Added to its versatility, the longevity of linen is another tick in the sustainability box. The textile is made from the fibres of the flax plant and is favoured by the foodservice and hospitality sector for its strength and absorbency not to mention its coolness when working in a kitchen environment. Walker says that linen items can be laundered and reused up to 200 times depending upon the linen and towelling specification. “The number depends on whether the linen has been misused, for example if it has been used as a cleaning cloth by housekeeping staff, been exposed to chemicals or dragged across the floor,” he explains. “These are some of the most common reasons that linen may be taken out of circulation prematurely.”
Clean uses radio-frequency identification (RFID) technology to measure and accurately pinpoint the lifespan of a piece of linen. “If similar issues are regularly brought to light by the system, we can address the manufacturing of the products with our supplier to ensure we get the most out of each piece,” says Walker. “Similarly, implementing RFID tracking has enabled us to analyse usage patterns with our customers. If we notice a correlation between a customer and lower lifespans, for example, we work with our customers and provide care training to ensure linen is looked after effectively.”
For all its virtues, there is no escaping the fact that there is an environmental cost associated with linen, not least the water, energy and chemicals used in laundering; but Smith believes that hiring linen in a commercial process remains the most sustainable way to deal with laundry, compared to disposable and paper linen and domestic or on premise laundering. “As an industry we would argue that purely from a process perspective the controls we have in place for water recycling, re-use of heat, chemical usage, and simple economies of scale with utilities make a large scale commercial process more sustainable,” he says.
What is indisputable is that there is a large information gap on what happens to linen that is laundered on premise. While organisations such as WRAP are increasing their engagement with textile waste, their focus is currently on clothing where volumes are much higher and there are significant challenges with recycling (almost 90% of corporatewear, for instance, is sent to landfill or incineration, according to WRAP). And where data does exist, the distinction is rarely made between different textiles.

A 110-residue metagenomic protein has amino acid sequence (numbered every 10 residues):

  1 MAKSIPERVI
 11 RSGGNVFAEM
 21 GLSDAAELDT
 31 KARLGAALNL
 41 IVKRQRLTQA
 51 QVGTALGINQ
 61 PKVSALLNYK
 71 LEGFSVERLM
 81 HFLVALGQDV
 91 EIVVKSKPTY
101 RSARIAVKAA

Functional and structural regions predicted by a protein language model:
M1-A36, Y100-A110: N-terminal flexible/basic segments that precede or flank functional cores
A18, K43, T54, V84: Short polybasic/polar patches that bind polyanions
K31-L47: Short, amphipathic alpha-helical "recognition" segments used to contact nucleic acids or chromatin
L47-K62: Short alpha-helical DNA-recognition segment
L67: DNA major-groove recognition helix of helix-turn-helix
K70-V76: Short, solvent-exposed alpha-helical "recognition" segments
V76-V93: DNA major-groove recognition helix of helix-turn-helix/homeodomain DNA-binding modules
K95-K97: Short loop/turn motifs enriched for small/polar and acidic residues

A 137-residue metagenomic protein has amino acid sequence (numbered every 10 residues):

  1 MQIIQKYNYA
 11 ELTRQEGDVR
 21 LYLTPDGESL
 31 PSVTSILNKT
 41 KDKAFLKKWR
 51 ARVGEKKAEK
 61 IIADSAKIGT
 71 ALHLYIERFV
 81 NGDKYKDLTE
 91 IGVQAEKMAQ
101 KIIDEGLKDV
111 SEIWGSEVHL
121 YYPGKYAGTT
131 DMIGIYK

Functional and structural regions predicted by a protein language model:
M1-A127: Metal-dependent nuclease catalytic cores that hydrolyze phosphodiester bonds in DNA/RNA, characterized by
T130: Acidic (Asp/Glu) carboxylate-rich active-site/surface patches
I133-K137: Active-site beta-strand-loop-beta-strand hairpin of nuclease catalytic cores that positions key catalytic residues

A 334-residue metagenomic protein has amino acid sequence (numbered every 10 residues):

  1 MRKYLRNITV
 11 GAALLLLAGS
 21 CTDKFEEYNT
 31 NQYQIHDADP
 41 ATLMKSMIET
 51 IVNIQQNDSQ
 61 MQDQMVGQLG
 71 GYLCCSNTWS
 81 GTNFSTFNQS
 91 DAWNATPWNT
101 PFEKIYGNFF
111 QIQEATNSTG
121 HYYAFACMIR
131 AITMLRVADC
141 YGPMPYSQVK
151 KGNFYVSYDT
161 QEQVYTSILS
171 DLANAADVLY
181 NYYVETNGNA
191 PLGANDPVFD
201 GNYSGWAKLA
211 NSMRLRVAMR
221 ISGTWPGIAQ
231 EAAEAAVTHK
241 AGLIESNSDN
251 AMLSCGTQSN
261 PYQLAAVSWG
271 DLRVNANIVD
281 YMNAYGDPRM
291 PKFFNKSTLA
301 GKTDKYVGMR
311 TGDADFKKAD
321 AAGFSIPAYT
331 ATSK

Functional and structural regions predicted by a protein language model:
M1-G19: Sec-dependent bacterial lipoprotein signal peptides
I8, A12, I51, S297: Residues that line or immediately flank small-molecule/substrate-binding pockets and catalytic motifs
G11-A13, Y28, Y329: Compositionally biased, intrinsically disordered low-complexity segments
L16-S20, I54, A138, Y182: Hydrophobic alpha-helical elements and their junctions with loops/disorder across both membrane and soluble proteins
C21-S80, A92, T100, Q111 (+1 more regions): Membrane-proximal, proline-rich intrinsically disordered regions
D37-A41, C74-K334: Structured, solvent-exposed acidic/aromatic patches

Anecdotally, experts say that while the big linen contractors may have the scale to establish partnerships with the likes of Coppermill, the same is unlikely to be true for individual hospitality firms. And there are further question marks over the extent to which restaurant and hotel staff are adequately trained to separate out for recycling linen items that have come to the end of their lifespan.
That’s not to say that the contracting model is perfect. Because linen is on a continual cycle, suppliers concede it is near impossible to pinpoint what proportion of linen that goes out to a client comes back to the supplier. Experts suggest that it is inevitable that items get lost in the system. “I find it hard to believe that there is no leakage in the linen supply chain,” says one recycling expert. “Certainly householders throw linen in the bin and I cannot believe that all hotels [and] laundry services recycle 100% of what they eventually have to discard.”
In many respects the story of linen in foodservice is a positive one that companies should arguably be promoting more vociferously. Yet all the while attention is focused on other more common textiles, there are just too many knowledge gaps to rubber stamp this enigmatic material as a sure-fire sustainability success story.